Technology and beer do not always make happy bedfellows. The myth of 'chemical lager' has alarmed consumers for decades, and brewers have gone to some lengths in their marketing to reassure the drinking public that their products are essentially no more than water, hops, barley and yeast.
Advertising imagery features fields of swaying cereal crops or the maltster's shovel never the cavernous, computerised buildings from where so much of the UK's beer now originates. There is certainly no mention in the marketing bumph about the genetically modified (GM) enzymes that may have been added towards the end of the brewing process to eat up any hidden 'nasties' that might otherwise turn the liquid cloudy.
One of the big advances has been DSM's Clarex. Its producer describes it as "a unique, proline-specific endo-protease that works by preventing the complex formation between haze-active proteins and polyphenols"
"It doesn't require as low a temperature as polyvinylpyrrolidone (PVPP) and silica gel to stabilise beer, and takes less time, so you're saving on refrigeration," explains Paul Ambler, one of the UK's leading brewing consultants.
GM processing aids
"The enzymes are derived from a GM organism. For some reason that I would not pretend to understand you don't have to declare the use of this thing on the label," says Ambler. "A number of brewers have made a declaration to their customers, especially the supermarkets, that they don't use anything that's GM or derived from GM materials."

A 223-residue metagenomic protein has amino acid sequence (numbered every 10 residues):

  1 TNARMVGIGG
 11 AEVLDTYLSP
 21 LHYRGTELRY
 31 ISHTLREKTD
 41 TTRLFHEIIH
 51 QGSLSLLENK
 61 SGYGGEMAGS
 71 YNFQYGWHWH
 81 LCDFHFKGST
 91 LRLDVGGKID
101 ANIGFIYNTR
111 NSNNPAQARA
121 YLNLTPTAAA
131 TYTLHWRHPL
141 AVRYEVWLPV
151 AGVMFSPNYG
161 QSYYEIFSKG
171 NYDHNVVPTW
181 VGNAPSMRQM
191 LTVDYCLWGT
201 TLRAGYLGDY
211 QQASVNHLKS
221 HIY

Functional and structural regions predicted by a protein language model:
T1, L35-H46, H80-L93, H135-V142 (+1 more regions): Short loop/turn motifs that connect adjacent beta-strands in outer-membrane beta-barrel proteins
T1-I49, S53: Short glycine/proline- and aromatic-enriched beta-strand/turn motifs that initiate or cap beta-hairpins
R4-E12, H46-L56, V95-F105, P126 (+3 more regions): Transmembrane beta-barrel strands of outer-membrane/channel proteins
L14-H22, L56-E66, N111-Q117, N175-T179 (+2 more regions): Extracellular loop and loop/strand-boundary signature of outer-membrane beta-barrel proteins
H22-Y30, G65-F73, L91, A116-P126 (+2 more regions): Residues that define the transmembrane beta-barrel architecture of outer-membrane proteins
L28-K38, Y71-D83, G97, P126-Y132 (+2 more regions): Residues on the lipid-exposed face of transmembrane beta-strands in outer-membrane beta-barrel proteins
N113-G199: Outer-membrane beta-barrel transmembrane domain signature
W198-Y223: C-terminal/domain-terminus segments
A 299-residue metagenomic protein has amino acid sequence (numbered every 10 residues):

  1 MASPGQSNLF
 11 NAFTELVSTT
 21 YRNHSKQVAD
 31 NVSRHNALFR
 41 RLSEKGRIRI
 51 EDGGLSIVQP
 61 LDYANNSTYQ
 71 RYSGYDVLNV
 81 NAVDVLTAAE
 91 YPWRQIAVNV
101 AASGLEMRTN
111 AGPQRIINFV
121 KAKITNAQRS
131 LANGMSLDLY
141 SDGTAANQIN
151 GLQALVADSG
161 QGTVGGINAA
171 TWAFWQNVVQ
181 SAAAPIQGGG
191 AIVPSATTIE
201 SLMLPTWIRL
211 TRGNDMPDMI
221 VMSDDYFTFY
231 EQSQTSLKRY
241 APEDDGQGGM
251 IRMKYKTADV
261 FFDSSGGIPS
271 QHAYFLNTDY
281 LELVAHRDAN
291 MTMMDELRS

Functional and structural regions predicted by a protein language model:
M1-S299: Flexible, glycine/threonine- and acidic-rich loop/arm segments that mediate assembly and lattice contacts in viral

Although Ambler regards any public hostility to genetically modified organisms (GMOs) like Clarex as essentially bogus, he can see the PR difficulties such technology presents. Yet he is convinced of the advantages of the product in comparison to the widely used PVPP and silica gel.
"PVPP captures tannins, silica gel captures proteins," he says. "Clarex attacks the same materials but basically breaks them into small molecules that aren't going to cause any trouble in the future. There have been well documented trials to say you need less time and less extreme temperatures." DSM claims the carbon dioxide savings for brewers can be as high as 8%.
Added enzymes are mainly an issue for larger firms. "Small brewers won't be using many enzymes," says Dr Keith Thomas, director of Brewlab in Sunderland, which trains brewers and offers a consultancy service to commercial producers. "When you get to filling 100 to 200 barrels a week you do need better consistency and people may then use enzymes."